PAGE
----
Ernest Hemingway was no slouch when it came to writing, as we’ve established, but perhaps his true talent actually lay in reading. He would read anywhere up to ten books at a time, plus squeezing in at least a few newspapers and journals every single day. He would travel with a huge bag full of books for reading on the journey. The dude was voracious, in more ways than one.
In 1934, aspiring writer Arnold Samuelson knocked on Hemingway’s door, and asked to pick his brain. It was a ballsy move, given that Hemingway had a reputation for (a) being grumpy, and (b) liking guns. And yet, Samuelson wound up becoming Hemingway’s only true protégé, working in his employ and following him around the world for nearly a year. During that time, Hemingway was kind enough to jot down a list of books that (according to him) all writers must read. Samuelson kept the list, and published it in his book With Hemingway: A Year in Key West and Cuba. Hemingway told Samuelson not to bother with writers of the day, and focus on becoming better than his favourite dead white guys: Tolstoy, Dostoyevsky, Flaubert.
Then, the following year (1935), Hemingway wrote a piece for Esquire magazine (Remembering Shooting-Flying: A Key West Letter). Perhaps inspired by his list for Samuelson, he digressed from his point briefly to give us another list – the books he desperately wished he could read again for the first time. In fact, he put his money where his mouth is, and said that he would rather have another chance to read any one of them for the first time than have an income of a million per year. Big talk, eh? He lamented that there were “very few good new ones”, and that perhaps his days of enjoying previously-undiscovered literature were behind him (so dramatic).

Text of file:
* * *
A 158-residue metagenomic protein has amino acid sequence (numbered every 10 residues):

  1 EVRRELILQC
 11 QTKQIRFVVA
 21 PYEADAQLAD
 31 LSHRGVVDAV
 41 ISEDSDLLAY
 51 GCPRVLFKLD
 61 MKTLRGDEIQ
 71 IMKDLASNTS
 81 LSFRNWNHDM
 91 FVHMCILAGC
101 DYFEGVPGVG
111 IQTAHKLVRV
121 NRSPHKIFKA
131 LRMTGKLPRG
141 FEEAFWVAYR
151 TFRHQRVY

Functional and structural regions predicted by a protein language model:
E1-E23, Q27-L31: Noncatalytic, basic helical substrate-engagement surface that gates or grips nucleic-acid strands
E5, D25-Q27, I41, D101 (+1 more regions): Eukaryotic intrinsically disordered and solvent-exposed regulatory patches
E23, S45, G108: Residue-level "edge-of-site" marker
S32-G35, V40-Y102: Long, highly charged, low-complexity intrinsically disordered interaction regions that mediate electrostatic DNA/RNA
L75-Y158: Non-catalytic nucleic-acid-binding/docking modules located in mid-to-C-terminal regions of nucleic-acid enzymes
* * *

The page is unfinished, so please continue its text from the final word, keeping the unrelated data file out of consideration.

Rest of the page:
Anyway, given that the guy clearly knew his shit, it might be high time we review a list of books recommended by Ernest Hemingway. (Pay extra-close attention if you’re an aspiring writer, there’s bound to be something in here for you…)
Madame Bovary – Gustave Flaubert
I’ve mentioned before that I think Emma Bovary is one of the best “bad women” in literature. Flaubert’s Madame Bovary follows the story of her attempts to escape the intolerable boredom of her provincial married life. She descends into a spiral of alcoholism, adultery, and debt, unraveling and undone by her unwieldy desires. It is a story exquisitely told, and the woman isn’t exactly painted in the best light – so it’s no surprise that it was right up Hemingway’s alley.
Dubliners – James Joyce
Dubliners is a collection of fifteen stories, all centered around Joyce’s distaste for his ‘dear dirty Dublin’, exposing the corruption, vulgarity, and heartlessness of his city of birth. The collection was the first notable publication of 20th century realist literature coming from Ireland, and to this day it is celebrated for its artful depiction of the infamous Dublin accent. Dubliners doesn’t appear on The List (I’m tackling Ulysses instead), but Hemingway’s recommendation of this gritty, brutal read still counts for something.
Anna Karenina – Leo Tolstoy